The election commissioners in India are not only appointed by the President, their conditions of service and tenure of office are determined by the President. They can be removed only through the process through which a judge may be removed. Their condition of service cannot be varied during their tenure of office to their disadvantage. These are aimed that making the election commission in India function impartially.

Over the years an electoral apparatus has been built up in India. Functioning under the election commission there is a Chief Electoral Officer in each state, below the electoral officer there are the electoral registration officers and at the next lower level there are the Presiding Officers and Polling Officers. All these officers are drawn from the cadres of state government employees.

The functions of the Election Commission are of vital importance. It is on the satisfactory performance of these functions that the democratic process largely depends.

The commission prepares the electoral's rolls which are revised before every general election to union or state legislatures.

It supervises the machinery of the election, it notifies the dates of elections, conducts elections, recognizes political parties, allows those symbols, and enforces a code of conduct for the political parties.

It also sees that voters can exercise their franchise without fear or lure. It is an important function of the commissioner to see that peace is not disturbed. For these election meetings, processions and propaganda, etc. are strictly regulated by the commission.

In a poor country like India, the voters are often exposed to a monetary allurement or physical intimidation. All these have to be checked by the vigilant election commission. In one word the election commission's one very important duty is to prevent all kinds of electoral corruption and to ensure a free and fair poll.

It was admitted on all hands that the election commission became an ineffective body and that the electoral process became vitiated by large-scale corruption, violence, and intimidation. It was only Mr. T. N. Sheshan when he became the Chief Election Commissioner, that bold steps have been taken to ensure free and fair polls.

1. The Election Commission shall consist of the chief election commissioner and a such number of other election commissioners, if any, as the president may from time to time fix.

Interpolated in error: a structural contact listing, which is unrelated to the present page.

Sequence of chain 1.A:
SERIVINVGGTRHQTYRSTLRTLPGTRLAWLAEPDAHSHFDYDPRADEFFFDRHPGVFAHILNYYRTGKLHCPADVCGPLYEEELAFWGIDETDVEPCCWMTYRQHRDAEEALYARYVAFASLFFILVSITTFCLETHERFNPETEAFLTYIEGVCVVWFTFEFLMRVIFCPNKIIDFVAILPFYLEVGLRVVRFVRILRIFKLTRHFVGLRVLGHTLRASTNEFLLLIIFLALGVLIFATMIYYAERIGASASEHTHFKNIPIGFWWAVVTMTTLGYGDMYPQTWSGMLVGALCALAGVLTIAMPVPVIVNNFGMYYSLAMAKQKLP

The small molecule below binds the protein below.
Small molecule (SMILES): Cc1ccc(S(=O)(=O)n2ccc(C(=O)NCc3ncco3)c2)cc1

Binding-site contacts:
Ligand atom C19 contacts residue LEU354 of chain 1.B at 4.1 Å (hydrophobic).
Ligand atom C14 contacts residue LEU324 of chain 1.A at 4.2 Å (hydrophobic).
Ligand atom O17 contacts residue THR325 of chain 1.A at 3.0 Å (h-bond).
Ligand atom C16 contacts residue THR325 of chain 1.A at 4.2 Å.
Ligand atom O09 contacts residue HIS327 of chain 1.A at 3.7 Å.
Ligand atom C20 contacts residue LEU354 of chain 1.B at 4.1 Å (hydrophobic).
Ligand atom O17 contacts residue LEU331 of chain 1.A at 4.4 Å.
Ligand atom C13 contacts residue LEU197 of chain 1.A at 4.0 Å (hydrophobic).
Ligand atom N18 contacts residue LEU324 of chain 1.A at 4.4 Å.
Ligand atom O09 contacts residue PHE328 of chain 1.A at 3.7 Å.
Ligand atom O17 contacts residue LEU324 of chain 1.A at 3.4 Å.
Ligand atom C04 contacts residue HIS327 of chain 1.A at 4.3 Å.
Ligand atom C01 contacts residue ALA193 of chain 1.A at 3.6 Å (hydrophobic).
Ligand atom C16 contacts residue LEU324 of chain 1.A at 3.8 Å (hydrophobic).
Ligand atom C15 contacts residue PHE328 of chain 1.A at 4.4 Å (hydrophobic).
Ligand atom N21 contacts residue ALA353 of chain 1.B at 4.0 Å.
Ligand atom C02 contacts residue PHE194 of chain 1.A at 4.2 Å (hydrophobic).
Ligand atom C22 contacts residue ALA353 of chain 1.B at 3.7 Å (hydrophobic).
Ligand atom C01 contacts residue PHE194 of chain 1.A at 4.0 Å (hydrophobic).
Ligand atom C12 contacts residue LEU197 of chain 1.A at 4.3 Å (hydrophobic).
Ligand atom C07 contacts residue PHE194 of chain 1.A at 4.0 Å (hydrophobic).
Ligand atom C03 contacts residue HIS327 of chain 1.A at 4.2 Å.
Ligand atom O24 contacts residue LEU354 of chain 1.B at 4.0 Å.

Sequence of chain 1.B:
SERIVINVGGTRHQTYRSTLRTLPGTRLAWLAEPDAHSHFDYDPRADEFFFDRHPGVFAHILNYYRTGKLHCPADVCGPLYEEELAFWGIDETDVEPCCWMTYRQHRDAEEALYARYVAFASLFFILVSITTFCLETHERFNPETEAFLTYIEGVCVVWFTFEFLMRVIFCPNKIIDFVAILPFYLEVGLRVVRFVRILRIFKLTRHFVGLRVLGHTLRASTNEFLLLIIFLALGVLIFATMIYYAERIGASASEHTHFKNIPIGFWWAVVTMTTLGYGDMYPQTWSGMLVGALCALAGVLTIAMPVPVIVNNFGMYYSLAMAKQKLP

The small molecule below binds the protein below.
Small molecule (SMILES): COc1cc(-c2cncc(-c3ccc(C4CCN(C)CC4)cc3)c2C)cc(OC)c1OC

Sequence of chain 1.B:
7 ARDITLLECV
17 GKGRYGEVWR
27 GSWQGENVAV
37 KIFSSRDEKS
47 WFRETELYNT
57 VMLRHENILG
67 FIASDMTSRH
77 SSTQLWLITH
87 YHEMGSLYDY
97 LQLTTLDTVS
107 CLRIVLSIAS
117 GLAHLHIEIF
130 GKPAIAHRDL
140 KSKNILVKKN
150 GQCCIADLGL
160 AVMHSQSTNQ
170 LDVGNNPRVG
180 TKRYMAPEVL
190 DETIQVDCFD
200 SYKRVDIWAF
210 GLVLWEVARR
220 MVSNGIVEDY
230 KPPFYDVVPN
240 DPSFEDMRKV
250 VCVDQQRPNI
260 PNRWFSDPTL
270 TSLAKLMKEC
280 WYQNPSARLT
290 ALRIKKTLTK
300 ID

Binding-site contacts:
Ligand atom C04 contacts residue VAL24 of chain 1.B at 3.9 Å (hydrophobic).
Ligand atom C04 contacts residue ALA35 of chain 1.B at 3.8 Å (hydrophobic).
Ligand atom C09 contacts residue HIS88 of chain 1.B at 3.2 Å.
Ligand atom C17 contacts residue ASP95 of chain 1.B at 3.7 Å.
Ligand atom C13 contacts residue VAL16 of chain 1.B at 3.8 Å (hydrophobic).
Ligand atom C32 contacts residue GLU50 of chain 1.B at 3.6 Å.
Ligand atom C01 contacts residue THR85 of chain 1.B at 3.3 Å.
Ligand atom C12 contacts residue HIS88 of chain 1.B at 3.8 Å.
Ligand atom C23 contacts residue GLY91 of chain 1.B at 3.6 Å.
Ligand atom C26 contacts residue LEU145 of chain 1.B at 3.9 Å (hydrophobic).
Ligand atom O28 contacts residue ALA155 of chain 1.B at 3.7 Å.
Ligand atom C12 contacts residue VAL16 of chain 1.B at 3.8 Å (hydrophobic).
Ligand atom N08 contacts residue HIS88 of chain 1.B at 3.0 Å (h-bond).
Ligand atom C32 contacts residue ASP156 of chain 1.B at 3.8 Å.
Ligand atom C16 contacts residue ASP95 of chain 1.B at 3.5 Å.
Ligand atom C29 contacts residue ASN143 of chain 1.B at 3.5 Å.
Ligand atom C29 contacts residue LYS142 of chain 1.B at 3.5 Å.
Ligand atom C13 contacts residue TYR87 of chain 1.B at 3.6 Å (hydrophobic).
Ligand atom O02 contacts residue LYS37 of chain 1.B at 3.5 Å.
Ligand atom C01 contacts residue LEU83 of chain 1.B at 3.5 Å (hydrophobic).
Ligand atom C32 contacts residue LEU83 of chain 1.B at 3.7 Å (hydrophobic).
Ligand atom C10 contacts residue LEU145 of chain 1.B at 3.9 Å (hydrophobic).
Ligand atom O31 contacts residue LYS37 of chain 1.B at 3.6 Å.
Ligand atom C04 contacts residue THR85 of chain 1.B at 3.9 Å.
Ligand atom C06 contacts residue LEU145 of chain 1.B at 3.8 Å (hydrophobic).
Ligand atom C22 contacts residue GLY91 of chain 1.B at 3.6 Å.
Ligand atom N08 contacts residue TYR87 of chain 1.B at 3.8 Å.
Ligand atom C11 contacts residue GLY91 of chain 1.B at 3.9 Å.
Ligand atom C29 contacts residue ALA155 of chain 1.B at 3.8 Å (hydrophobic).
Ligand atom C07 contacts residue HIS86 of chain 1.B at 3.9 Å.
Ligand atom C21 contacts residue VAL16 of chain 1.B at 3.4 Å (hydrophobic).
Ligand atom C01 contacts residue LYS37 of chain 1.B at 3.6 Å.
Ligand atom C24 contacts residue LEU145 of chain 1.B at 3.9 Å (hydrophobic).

2. The appointment of the chief election commissioner and other election commissioners shall be made by the president.
3. When any other election commissioner is so appointed, the chief election commissioner shall act as the chairman of the election commission.
4. The president may also appoint after consultation with the election commission such as regional commissioners as he may consider it necessary to assist the election commission.
5. The conditions of service and tenure of office of the election commissioners and the regional commissioners shall be determined by the president.

 Since its inception in 1950 and till 15 October 1989, the election commission functioned as a single-member body consisting of the Chief Election Commissioner. On 16 October 1989, the president appointed two more election commissioners to cope with the increased work of the election on account of lowering the voting age from 21 to 18 years.

Thereafter, the Election Commission functioned as a multimember body consisting of three election commissioners. However, the two posts of election commissioners were abolished in January 1990 and the Election Commission reverted to its earlier position. Again in October 1993, the president appointed two more election commissioners. Since then and till today, the Election Commission has been functioning as a multi-member body consisting of three election commissioners. The chief election commissioner and the two other election commissioners have equal powers and receive equal salaries, allowances, and other perquisites, which are similar to those of a judge of the Supreme Court.

In case of a difference of opinion amongst the Chief Election Commissioner and/or two other election commissioners, the matter is decided by the Commission by the majority. They hold office for a term of six years or until they attain the age of 65 years, whichever is earlier. They can resign at any time or can also be removed before the expiry of their term.